it will bring you back to your senses
a blue apron lady reassures
i like it here, i like it here
i don’t want to go back there
you must return home
they chorus an anthem in my ears
your children miss you and
your stories and blah blah blah
i nod my head in a sluggish ‘no no no’
in the background it’s bobby mcferrin
doing his classic ‘don’t worry, be happy …’
but it’s only me hearing, listening
dancing, moving my body like not, to the
beats flying from his unseen drums
my slight tenor overshadowing his baritone
as my index finger takes charge
of his guitar in the empty air…
nothing makes sense to me after all
not even this blue uniform and
the silence it maps in my heart

 


Ehi’zogie Iyeomoan hides his emotions in words and in photographs. He is so in love with human shadows. He Tweets like a bird @fulanibuoy, and can be followed on Facebook at /ehizogieiyeomoan

Medieval saints could read hearts

by on Apr 29, 2016

like braille. This was never the case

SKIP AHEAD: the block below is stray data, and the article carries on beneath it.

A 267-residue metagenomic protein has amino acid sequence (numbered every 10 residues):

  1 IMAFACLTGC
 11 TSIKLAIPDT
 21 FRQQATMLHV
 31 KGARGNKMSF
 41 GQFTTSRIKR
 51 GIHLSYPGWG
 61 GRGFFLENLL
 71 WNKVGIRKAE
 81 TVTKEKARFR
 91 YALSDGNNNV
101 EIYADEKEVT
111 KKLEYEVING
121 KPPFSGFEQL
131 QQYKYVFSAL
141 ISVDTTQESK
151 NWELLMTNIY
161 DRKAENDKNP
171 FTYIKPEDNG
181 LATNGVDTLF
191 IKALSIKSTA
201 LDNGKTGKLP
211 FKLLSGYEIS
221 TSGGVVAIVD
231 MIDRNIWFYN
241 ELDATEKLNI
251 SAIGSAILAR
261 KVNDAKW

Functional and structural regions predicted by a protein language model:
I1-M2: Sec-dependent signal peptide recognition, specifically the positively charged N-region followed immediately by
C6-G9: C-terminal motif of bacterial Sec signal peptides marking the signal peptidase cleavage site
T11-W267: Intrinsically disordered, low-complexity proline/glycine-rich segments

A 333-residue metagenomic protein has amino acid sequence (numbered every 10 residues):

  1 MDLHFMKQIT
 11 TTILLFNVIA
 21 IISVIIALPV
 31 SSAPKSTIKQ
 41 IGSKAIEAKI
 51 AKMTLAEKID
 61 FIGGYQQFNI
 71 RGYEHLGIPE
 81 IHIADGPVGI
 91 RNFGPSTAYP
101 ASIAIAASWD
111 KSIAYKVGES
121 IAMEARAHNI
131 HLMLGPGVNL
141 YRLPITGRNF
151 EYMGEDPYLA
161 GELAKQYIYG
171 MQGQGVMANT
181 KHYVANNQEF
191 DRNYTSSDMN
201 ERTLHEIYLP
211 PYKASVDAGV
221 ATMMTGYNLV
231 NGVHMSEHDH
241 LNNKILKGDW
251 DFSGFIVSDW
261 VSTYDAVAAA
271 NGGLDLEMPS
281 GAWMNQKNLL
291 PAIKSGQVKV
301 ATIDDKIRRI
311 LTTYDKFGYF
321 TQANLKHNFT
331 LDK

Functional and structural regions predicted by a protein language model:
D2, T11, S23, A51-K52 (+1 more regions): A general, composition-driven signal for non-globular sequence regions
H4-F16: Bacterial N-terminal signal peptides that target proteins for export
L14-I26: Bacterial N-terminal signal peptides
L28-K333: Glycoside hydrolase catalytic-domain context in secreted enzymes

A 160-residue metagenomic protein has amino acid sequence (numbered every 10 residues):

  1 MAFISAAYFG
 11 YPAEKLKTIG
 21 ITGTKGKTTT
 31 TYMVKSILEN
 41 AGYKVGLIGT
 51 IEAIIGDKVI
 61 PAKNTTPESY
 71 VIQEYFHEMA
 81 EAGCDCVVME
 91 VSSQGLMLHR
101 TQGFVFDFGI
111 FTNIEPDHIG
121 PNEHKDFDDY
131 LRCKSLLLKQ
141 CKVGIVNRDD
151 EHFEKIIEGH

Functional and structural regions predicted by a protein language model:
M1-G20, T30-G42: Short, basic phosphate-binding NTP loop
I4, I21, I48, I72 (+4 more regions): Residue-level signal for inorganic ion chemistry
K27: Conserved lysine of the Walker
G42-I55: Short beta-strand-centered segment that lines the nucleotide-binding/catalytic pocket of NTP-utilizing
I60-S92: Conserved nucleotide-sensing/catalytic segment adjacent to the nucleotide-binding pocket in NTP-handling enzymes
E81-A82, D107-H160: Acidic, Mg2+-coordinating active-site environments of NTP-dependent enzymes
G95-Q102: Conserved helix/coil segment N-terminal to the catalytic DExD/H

for Mother Cabrini. As a child she put her fingers
to her chest whenever there was pain
and pressed into it,

as if the muscle needed a reminder
of the real.

Perhaps she was too weak to bear
the sacred. She thought of the chalice,
of the font, durable vessels of the holy
beside her own blue-white hands.

In a dream she broke open her chest
like communion bread and rubbed her fingers
into the bleeding muscle of her heart,
looking for messages.

In another, a man she’d never met
turned wine back into water, but it was only
a trick of the light.

There were a few miracles.
Each morning when she came into the chapel
dozens of stained glass Virgins
cast their color on the stones.